The Source @ Battersea

I consume  a lot of single use plastic, don’t recycle nearly as often as I’d like, more than not I buy conventional over organic produce because of the price, but I’m intrigued by this wave of activism and would really love to do more. The world needs us and I’m very much grappling with how I can make a difference. Too often I get bogged down wanting to make a positive impact but feeling pointless in the face of singularity, will I really make a difference?

With bellies full of an array of organic trail mixes, chocolates and odd waste free concoctions, we perused the streets of Battersea deciding to attempt to rent bikes and try our pedals at navigating home. We lasted all but five minutes before realizing such bikes would lead to our imminent demise as bike lanes are not quite as real in the UK as they are in the states, and London double-decker buses don’t quite care for the feelings of comfortability of a pair of cyclists.

We opted instead to become passengers of the iconic double-decker bus. Taking refuge from the incoming rain about to soak our clothes and newly acquired plastic free purchases, we hopped on the second story of the bus and got a fun tour of Battersea before finding a tube stop and making our way home.

While nothing life altering happened on our afternoon adventure, it was marvelous to tour the town and spend time together. Bella indulged me in my making her stop at Whole Foods (again) to see what this one had; namely a means to buy more tea and chocolates. We almost got run down multiple times trying to cycle our way back to Camden but also got to take a train to journey approximately seven miles from our house. Adventures, right?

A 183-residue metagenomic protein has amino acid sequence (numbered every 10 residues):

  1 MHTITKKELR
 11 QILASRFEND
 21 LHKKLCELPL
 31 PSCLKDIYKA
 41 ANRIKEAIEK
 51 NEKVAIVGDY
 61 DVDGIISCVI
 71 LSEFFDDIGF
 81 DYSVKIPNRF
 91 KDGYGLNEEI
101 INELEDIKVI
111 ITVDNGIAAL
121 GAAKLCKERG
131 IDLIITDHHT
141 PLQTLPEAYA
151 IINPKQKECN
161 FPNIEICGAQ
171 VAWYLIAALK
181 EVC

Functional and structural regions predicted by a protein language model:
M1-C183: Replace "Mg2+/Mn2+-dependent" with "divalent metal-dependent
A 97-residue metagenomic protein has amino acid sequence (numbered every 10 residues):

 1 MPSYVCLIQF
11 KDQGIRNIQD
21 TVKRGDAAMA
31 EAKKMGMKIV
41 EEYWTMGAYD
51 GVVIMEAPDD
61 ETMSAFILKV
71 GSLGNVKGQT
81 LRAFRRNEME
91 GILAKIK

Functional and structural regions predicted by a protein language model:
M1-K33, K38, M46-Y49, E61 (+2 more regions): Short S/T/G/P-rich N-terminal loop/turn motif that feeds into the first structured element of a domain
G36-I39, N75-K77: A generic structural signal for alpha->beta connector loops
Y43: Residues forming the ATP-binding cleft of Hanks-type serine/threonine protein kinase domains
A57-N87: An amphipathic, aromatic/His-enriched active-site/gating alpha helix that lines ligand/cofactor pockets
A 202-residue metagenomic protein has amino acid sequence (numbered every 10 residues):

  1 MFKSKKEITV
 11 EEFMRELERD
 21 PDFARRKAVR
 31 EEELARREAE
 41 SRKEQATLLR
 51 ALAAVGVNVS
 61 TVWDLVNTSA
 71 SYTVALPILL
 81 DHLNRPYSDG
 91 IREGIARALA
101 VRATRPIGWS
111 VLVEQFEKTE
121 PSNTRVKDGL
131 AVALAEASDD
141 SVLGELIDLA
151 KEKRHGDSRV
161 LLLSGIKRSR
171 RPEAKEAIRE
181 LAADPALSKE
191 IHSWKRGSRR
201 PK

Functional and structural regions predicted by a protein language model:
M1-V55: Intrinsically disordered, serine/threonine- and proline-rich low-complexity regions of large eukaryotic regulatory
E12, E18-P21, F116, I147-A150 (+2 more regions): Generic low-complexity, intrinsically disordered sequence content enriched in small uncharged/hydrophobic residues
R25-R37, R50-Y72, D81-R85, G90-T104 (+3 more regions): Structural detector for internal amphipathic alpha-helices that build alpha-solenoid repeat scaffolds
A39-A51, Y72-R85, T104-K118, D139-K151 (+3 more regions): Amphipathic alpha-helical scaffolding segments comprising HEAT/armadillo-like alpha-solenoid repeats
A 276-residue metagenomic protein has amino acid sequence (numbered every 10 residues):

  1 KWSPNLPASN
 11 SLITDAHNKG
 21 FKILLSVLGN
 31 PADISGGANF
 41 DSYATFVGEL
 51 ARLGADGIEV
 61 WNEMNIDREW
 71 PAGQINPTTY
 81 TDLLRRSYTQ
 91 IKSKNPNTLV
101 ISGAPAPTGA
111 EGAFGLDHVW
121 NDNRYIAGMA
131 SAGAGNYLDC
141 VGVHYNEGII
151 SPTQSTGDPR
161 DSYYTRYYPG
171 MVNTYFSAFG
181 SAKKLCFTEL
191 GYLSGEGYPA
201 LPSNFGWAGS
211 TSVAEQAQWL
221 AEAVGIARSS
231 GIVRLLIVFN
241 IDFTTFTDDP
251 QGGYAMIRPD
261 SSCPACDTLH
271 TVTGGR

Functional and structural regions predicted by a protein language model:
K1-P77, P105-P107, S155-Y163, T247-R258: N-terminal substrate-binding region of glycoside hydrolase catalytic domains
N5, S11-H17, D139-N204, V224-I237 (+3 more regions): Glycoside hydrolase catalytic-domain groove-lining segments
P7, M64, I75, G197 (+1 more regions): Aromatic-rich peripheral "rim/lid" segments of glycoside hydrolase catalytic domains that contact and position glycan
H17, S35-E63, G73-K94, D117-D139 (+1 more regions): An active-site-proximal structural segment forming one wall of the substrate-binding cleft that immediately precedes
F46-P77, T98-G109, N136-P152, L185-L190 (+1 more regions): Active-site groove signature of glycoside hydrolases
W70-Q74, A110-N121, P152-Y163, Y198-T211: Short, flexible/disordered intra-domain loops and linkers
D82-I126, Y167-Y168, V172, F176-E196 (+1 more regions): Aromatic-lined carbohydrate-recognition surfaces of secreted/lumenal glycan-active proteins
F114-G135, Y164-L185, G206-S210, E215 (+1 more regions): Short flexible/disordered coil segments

We’ve been operating at this kind of speed during our time here. Finding points of interest that pique our minds and then finding a route to get there. Be it a vegetarian ramen restaurant, a show with rave reviews, or even just wanting to stroll through Hyde park. Being tourists for us means waking up whenever and doing the things that bring us joy.

We’ve been rating our meals on a scale out of ten, and it’s been quite the fun adventure trying all new foods and comparing them to one another. I think for me it’s also having such delightful company that makes it experiential. To this end, I encourage the anxious traveler to try acknowledging that not every meal or day planned must be “perfect.” Instead of striving for the picture-book “way to do it right,” just do it and see where you end up.

Dinner at Tibits

Locate the places that fill you with energy; I’m not central tourist, meaning I don’t get a rouse out of guided tours. Knowing this, I don’t do them. I prefer picking a borough or city, landing at a cafe and asking the waitress what her favorite spots are. Do it your way and you won’t feel like you’re missing out…because it’s yours.

About the author

Gabi Maudiere enjoys eating rice cakes (smothered in crunchy peanut butter) despite popular criticisms and adheres strictly to the notion of reading before bed, even if it's just half a page before falling asleep.